May 19, 2020

Google are set to launch Google for Jobs

Google for Jobs
Google CEO Sundar Pinchai
Catherine Rowell
2 min
Google are set to launch Google for Jobs

Swiftly following in LinkedIn’s footsteps, Google is set to launch Google for Jobs, enabling job searchers to look at vacancies on the market through one avenue. The company will pull ads from all major sites, and interestingly, Google’s CEO Sundar Pinchai has suggested that commute times will also be factored into job searches.

Google will be collaborating with other job sites and tech companies in order to share information and provide higher quality, personalised results. Starting in the US, Google will aim to roll out the new system internationally. Google has so far partnered with Glassdoor, Monster, CareerBuilder and ZipRecruiter, according to USA Today, as well as Facebook and LinkedIn to further their reach.

It is widespread knowledge that most high-profile technology companies are working with AI, robotics and machine learning. With the new job search tool, users can be more specific about the types of role they are after and help employers fill positions more efficiently. Machine learning will help the sourcing of potential vacancies, simplifying the job process overall so it is no longer a digital minefield.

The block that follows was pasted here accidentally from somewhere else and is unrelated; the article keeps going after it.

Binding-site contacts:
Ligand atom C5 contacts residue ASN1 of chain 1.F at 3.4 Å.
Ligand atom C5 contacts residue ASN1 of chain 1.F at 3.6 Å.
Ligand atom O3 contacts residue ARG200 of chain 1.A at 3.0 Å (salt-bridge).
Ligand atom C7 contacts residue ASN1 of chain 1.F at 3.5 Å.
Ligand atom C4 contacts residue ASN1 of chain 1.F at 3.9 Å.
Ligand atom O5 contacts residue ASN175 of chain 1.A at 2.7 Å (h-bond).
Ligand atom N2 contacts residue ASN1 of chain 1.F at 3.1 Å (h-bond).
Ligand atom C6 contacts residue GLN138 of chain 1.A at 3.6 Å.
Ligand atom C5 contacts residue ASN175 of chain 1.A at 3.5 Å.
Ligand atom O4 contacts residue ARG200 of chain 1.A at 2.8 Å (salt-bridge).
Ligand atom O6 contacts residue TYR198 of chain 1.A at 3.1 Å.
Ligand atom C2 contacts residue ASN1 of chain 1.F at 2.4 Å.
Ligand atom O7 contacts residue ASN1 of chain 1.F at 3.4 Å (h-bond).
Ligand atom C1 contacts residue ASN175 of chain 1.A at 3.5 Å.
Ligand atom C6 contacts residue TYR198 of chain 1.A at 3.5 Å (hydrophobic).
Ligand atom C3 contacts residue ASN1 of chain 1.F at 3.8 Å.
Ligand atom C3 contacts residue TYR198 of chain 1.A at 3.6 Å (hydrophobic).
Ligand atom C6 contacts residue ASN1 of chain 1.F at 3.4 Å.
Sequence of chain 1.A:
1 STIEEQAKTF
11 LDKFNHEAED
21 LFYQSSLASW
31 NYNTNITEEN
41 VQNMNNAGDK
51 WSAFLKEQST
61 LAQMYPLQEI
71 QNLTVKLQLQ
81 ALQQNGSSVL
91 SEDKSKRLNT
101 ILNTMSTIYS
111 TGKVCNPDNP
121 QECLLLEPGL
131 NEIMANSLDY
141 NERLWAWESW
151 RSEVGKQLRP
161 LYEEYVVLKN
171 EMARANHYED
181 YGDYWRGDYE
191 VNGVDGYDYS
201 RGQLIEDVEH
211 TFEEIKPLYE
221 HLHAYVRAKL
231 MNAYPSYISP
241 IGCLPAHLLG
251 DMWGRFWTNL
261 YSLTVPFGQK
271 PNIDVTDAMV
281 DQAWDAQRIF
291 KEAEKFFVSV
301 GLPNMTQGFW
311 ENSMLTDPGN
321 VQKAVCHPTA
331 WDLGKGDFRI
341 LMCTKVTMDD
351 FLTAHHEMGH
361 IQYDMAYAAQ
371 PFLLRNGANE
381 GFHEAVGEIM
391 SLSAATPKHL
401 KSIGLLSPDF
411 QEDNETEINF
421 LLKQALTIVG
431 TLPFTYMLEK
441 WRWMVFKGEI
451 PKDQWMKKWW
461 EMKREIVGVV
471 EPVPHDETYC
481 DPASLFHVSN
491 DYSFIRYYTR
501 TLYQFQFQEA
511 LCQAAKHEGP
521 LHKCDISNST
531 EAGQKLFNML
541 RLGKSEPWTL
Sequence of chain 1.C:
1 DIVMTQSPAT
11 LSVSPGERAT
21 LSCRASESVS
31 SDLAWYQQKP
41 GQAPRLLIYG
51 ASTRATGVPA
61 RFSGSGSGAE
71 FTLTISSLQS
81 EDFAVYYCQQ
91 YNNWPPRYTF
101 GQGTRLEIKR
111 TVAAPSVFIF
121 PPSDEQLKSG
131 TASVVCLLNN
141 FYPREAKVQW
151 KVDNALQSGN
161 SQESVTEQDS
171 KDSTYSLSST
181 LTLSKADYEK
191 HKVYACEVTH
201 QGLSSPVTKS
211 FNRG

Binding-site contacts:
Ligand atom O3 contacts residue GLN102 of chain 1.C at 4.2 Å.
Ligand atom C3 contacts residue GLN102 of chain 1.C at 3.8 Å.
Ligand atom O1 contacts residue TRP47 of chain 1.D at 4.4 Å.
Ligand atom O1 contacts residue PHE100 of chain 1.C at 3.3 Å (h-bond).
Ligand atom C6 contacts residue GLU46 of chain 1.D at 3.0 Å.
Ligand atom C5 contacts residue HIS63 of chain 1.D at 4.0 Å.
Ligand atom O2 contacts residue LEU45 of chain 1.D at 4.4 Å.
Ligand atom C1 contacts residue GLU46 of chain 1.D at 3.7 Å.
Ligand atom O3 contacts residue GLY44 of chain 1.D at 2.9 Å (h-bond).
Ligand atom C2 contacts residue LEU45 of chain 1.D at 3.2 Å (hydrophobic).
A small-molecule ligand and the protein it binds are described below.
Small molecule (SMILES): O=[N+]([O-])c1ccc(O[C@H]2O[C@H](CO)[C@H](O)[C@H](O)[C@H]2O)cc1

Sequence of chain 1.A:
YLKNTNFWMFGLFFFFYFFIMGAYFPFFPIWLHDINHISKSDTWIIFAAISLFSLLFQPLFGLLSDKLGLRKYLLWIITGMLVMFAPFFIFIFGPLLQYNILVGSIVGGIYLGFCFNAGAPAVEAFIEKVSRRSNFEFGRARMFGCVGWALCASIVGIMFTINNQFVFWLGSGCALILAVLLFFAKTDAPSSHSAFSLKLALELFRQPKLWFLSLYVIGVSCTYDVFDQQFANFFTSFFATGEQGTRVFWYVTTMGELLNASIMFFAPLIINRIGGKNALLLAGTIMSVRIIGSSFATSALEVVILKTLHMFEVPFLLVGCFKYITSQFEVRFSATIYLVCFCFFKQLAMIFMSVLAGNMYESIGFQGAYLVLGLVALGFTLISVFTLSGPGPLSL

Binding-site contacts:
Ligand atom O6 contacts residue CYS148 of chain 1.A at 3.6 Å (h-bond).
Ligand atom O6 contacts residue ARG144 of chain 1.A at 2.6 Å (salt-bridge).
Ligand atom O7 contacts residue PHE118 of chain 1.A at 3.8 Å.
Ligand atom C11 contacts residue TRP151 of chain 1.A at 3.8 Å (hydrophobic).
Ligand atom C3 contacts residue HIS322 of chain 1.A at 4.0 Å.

At the conference, Pinchai commented, “46 percent of US employers say they face talent shortages and have issues filling open job positions. While job seekers may be looking for openings right next door, there’s a big disconnect here. We want to better connect employers and job seekers through a new initiative.”

"We want to better connect employers and job seekers. It is part of our commitment to use our products to help people find work. It's a complex problem.”

Through the new focus on job searches, Google is clearly adhering to President Trump’s aim to increase employment for American workers, with the new tool making job hunting process more swift and efficient. The tech giant will also benefit through employment-focused advertising and increased revenue.

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